There are many reasons why an accredited calibration laboratory may move locations, including an expiring lease, a new building purchase, or an expansion into a bigger space. But, because accreditation scopes are site-specific, there are a few things that need to take place before a laboratory can move locations and bring its accreditation along with it.
As soon as you are aware of a move, notify your accreditation officer that your lab will be relocating. Your accreditation officer should be notified in writing within 30 days of the official moving date, at the very latest. Then, to start the process, your accreditation officer will reach out to the previous assessor to determine what information will be required to update the accreditation scope with the new address. They may assess the new location on-site or review the necessary documentation to update the scope.
On some occasions, the assessor and accreditation officer may decide that an organization’s accreditation should be made inactive until an on-site assessment can take place. Inactive accreditation can be caused by mandated regulatory or technical requirements that add a layer of complexity to the process. In addition, if in consultation with the previous assessor it is determined that the relocation involves critical changes and will significantly impact the scope of accreditation, it can also be made inactive.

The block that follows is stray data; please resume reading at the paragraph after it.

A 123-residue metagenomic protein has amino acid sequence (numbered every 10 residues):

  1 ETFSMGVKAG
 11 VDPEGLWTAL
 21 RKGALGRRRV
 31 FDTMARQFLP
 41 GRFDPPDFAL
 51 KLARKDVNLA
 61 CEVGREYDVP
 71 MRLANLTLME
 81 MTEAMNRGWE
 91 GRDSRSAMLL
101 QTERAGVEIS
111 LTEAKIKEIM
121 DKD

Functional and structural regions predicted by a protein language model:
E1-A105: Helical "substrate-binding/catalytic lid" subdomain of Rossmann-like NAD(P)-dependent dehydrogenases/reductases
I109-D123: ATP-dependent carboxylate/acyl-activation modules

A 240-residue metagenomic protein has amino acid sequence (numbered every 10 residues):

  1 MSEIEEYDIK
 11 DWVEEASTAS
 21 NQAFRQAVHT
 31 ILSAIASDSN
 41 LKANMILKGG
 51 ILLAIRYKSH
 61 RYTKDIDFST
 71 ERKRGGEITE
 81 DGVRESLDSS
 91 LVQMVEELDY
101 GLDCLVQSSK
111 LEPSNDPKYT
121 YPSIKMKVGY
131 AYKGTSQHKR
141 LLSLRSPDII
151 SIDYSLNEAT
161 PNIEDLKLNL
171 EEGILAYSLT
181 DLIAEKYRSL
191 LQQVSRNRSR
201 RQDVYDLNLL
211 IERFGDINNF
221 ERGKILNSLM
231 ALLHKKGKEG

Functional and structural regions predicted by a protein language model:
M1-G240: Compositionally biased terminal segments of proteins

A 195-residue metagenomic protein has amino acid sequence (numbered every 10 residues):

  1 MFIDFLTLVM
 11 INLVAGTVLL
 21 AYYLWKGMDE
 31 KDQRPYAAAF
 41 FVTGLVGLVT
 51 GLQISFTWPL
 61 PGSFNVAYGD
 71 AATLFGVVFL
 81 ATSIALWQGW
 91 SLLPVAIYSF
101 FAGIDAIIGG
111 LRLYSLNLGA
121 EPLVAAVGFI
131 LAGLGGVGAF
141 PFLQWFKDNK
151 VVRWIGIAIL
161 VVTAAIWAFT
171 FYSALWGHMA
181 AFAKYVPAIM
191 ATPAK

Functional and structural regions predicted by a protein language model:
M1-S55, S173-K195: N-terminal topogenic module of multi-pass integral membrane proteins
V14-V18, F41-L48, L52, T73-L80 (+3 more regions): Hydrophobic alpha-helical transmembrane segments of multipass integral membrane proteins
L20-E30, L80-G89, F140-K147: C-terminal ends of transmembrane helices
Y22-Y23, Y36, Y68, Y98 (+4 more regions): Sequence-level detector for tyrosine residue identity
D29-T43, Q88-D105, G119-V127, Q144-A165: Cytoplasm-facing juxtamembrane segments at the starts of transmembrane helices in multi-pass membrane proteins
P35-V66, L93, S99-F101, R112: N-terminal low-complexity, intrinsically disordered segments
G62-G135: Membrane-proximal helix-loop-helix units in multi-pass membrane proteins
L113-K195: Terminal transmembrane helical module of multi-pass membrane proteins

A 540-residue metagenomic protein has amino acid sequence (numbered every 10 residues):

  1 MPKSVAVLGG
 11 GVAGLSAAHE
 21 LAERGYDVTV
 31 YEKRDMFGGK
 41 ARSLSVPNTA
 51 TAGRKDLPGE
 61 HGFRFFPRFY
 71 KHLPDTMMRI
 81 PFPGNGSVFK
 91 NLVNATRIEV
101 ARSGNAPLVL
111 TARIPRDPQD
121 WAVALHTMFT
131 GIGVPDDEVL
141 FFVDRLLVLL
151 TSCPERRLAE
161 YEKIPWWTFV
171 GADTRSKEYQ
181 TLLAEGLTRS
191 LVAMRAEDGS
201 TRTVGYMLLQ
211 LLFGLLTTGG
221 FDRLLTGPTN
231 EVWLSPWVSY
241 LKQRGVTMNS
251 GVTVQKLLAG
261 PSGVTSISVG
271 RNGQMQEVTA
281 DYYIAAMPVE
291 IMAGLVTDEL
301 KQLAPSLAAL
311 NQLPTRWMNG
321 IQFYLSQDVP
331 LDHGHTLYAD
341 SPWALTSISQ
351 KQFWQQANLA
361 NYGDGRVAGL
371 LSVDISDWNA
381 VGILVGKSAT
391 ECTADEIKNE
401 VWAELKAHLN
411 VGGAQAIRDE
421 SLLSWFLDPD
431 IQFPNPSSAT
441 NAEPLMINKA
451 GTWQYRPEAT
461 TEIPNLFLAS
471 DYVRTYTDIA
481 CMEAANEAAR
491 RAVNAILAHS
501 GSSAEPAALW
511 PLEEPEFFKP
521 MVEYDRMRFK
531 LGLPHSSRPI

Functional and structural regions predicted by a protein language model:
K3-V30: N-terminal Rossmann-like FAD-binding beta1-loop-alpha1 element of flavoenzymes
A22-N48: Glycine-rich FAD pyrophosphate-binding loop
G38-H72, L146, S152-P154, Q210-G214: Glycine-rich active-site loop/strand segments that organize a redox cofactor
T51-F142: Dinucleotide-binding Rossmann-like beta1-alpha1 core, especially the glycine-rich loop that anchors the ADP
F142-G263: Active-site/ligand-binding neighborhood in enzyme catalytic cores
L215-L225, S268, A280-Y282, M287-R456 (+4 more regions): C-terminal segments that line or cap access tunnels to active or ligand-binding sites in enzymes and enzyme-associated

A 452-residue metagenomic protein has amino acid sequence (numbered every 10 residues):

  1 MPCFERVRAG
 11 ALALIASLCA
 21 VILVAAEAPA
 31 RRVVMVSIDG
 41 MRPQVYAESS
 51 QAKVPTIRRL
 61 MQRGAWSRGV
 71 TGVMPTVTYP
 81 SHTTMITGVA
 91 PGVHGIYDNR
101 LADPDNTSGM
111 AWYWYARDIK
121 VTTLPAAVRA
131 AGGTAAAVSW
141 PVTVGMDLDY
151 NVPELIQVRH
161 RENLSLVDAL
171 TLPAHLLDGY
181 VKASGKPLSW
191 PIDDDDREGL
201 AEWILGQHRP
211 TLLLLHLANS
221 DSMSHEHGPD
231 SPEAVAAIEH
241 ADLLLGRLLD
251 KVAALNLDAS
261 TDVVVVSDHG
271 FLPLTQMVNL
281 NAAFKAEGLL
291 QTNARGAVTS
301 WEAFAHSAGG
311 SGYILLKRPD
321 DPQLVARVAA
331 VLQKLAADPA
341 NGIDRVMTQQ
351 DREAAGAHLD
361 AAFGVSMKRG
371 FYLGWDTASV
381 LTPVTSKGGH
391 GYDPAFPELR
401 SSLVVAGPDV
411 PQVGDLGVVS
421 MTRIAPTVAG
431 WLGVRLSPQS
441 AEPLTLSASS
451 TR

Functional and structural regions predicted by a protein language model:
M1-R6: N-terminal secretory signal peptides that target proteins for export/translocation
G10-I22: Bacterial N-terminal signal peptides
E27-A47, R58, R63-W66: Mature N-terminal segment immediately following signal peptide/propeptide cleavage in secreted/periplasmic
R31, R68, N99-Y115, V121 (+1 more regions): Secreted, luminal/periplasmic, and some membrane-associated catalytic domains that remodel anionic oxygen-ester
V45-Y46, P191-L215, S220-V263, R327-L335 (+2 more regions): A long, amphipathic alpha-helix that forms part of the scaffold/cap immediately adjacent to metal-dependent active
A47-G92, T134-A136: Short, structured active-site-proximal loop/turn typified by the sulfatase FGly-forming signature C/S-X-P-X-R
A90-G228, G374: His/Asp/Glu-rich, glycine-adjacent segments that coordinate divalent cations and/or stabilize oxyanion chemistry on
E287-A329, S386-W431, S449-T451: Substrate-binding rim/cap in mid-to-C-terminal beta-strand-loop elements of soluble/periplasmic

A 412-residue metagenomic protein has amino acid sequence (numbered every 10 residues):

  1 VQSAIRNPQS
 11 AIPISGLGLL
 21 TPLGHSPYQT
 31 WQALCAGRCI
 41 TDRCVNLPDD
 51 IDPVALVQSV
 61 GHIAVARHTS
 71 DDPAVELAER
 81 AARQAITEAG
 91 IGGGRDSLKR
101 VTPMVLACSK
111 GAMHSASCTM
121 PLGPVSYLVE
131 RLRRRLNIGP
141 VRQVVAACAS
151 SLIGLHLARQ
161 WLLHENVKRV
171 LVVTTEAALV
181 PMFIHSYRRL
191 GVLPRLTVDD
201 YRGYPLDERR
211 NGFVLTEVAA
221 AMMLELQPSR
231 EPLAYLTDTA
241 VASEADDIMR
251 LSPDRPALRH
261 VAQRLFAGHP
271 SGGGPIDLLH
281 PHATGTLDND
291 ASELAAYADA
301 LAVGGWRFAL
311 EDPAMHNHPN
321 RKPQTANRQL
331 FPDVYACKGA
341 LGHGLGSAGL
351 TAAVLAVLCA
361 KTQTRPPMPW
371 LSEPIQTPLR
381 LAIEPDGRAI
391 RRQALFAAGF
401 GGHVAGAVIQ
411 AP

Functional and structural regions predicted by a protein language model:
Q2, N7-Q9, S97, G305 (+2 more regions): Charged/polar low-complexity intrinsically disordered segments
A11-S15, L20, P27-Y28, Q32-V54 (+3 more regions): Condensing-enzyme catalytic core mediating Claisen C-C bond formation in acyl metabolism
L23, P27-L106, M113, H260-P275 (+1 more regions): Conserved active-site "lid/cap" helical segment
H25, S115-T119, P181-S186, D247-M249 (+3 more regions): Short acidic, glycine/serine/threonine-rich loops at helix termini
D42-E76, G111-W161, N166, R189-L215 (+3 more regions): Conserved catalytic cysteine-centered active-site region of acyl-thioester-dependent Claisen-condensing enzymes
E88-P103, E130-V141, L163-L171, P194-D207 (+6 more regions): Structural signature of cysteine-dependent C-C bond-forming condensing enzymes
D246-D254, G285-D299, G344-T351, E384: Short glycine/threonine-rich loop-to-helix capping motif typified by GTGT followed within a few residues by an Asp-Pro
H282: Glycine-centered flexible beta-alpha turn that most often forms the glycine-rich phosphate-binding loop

It’s important to notify your accreditation officer of a location change as soon as possible. The earlier you and your team begin the process, the more time you’ll have to prepare the information you will need to submit for review. Plus, when making reference to A2LA accredited status, A2LA’s R105 – Requirements states that all claims of accreditation shall be made only with respect to the specific accredited location listed on the organization’s scope of accreditation. You will want to minimize any delays in updating the scope to help ensure compliance with this requirement.
There are several things an assessor may ask for regarding the new laboratory location before they decide if an on-site assessment or inactivation is necessary. They may want to review before and after checks for equipment that support the scope, or they may want evidence of a stable environment in the new location. Environmental factors, like temperature, humidity, and air pressure can play a significant role in the outcomes of testing and calibration, so the assessor may request proof that the environment is conducive to methods listed on the scope.
Once the assessor has all the necessary information and documentation to ensure accreditation requirements are met, your accreditation officer can update the address on the scope of accreditation. The scope will be updated within the A2LA database, and the organization will remain in the same accreditation cycle it was in prior to the move.
We know moving your laboratory can already be a stressful situation, but your accreditation officer and assessor will walk you through the process of updating your scope, from start to finish. For more information about A2LA accreditation, or to learn more about moving your accredited calibration lab, contact us here.